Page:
What does protest look, sound, and feel like?

People in charge can sometimes make decisions that are not fair for everyone. This can cause frustration, anger, and sadness. When people protest they come together to express these emotions and to demand change. Every protest is different, but they do have some features in common.

Activity: What is a protest?

Explore the ways in which we protest in Aotearoa.

There are many ways in which we can show that we are upset with the way things are within our world. Protests can look and sound and feel very different depending on the cause.

Sometimes protests will be loud and involve many, many people. An example of this kind of protest was the School Strike 4 Climate in September 2019.

Watch the following Newshub video of the event, and discuss the questions below.

  • What are some of the features of this protest?
  • What was the issue they were protesting about?
  • What emotions do you think the protestors would have had?
  • How were they expressing their emotions?
  • What do you think the purpose of a protest like this is?

Not all protests are like the School Strike for Climate Change. There are many kinds of protest actions:

  • Strikes
    Strikes are when a group of people stop going to work, or school. It usually takes place when people are unhappy about something that they want to change.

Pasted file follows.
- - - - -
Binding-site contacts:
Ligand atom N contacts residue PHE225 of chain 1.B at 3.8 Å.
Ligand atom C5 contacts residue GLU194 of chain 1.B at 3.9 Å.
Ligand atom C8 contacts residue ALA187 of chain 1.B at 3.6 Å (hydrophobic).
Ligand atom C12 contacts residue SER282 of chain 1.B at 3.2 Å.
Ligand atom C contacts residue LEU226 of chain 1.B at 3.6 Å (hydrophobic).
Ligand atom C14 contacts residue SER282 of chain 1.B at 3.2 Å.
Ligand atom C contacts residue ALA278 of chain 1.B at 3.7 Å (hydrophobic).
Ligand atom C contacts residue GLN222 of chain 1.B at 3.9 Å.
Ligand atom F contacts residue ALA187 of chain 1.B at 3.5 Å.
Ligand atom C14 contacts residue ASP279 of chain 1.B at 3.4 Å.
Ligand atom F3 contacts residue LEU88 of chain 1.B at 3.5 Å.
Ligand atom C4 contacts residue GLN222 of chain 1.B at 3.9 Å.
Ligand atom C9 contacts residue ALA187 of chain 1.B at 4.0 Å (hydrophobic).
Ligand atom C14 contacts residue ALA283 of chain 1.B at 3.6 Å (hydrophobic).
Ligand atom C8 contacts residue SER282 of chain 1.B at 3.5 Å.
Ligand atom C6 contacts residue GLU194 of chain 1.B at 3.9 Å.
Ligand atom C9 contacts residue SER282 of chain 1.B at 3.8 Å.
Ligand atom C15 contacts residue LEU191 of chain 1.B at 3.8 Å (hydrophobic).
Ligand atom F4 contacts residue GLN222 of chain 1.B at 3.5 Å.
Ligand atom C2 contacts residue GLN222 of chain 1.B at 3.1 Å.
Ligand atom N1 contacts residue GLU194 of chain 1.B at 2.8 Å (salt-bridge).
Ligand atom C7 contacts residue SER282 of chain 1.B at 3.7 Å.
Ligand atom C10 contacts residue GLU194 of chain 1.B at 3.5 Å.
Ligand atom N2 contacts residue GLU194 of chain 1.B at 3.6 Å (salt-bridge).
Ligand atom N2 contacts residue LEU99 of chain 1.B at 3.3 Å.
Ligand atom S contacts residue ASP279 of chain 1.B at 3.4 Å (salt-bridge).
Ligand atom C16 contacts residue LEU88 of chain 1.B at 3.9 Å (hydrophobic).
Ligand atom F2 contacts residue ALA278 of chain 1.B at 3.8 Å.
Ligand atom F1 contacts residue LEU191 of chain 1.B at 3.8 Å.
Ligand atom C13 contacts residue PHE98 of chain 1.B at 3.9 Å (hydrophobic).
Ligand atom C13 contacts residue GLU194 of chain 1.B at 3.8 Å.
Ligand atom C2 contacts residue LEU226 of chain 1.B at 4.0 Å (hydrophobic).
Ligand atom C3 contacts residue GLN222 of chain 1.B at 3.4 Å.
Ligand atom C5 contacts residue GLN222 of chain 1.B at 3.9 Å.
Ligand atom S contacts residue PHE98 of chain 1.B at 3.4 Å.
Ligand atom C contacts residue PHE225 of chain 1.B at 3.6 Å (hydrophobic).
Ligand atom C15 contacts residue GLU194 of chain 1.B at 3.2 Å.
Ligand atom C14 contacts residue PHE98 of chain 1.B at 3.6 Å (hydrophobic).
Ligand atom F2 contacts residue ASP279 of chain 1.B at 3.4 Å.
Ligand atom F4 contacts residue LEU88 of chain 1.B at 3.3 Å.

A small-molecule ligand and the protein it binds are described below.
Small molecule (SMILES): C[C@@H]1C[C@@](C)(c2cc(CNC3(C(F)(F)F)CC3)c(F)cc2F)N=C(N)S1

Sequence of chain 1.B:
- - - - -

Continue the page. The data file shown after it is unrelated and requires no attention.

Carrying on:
• Occupations
    Occupations are when people stay on land to protect it. There have been a number of significant occupations in our history - Takaparawhau Bastion Point, Pākaitore/Moutoa Gardens/Ihumātao are just a few.

  • Petitions and letters
    We can protest by signing a petition. Some of the biggest changes in Aotearoa have happened this way - including women’s right to vote and teaching te reo Māori within schools.

  • The arts as protest tool
    We can use drama, visual arts, music and dance to communicate our resistance to events that are happening in our world.

  • Hunger strikes
    A hunger strike is when people will limit the amount of food they eat as a sign of protest.

  • Marches and rallies
    Protest marches, hīkoi or rallies have large groups of people walking and gathering to make their protest as visible as possible.

  • Signs of solidarity
    Protesting can be as simple as showing your support for a cause. Wearing badges, flying flags or following on social media are all small ways to signal support for an issue.

  • Passive resistance
    Passive resistance is a way of protesting without using violence. It often involves peacefully disobeying laws or objecting to something through an action like a silent sit-in.

Below are some items from Te Papa’s collections, and some video clips of different types of protest actions. Can you match them to the descriptions above?

Re: News: A behind the scenes look at the actual Māori Language Petition

Te Papa collection item: ‘Māori Land Occupation, Bastion Point’

Ans Westra, Maori Land Occupation, Bastion Point., 1970s, gelatin silver print. Purchased 1993 with New Zealand Lottery Grants Board funds. Te Papa (O.009289)

Newshub: Thousands of university staff go on strike over pay negotiations

Te Papa collection item: The Rise of the Morning Star artistic intervention on Queen Street

‘The Rise of the Morning Star’ artistic intervention on Queen Street, by Ema Tavola, 1 Dec 2013, digital colour photograph. Te Papa (O.043145)

Te Papa collection item: Women’s Social and Political Union Medal for Valour

Womenʻs Social and Political Union Medal for Valour, 1912, England, by Toye & Co. CC BY-NC-ND 4.0. Te Papa (GH024772)

Te Papa collection item: display of badges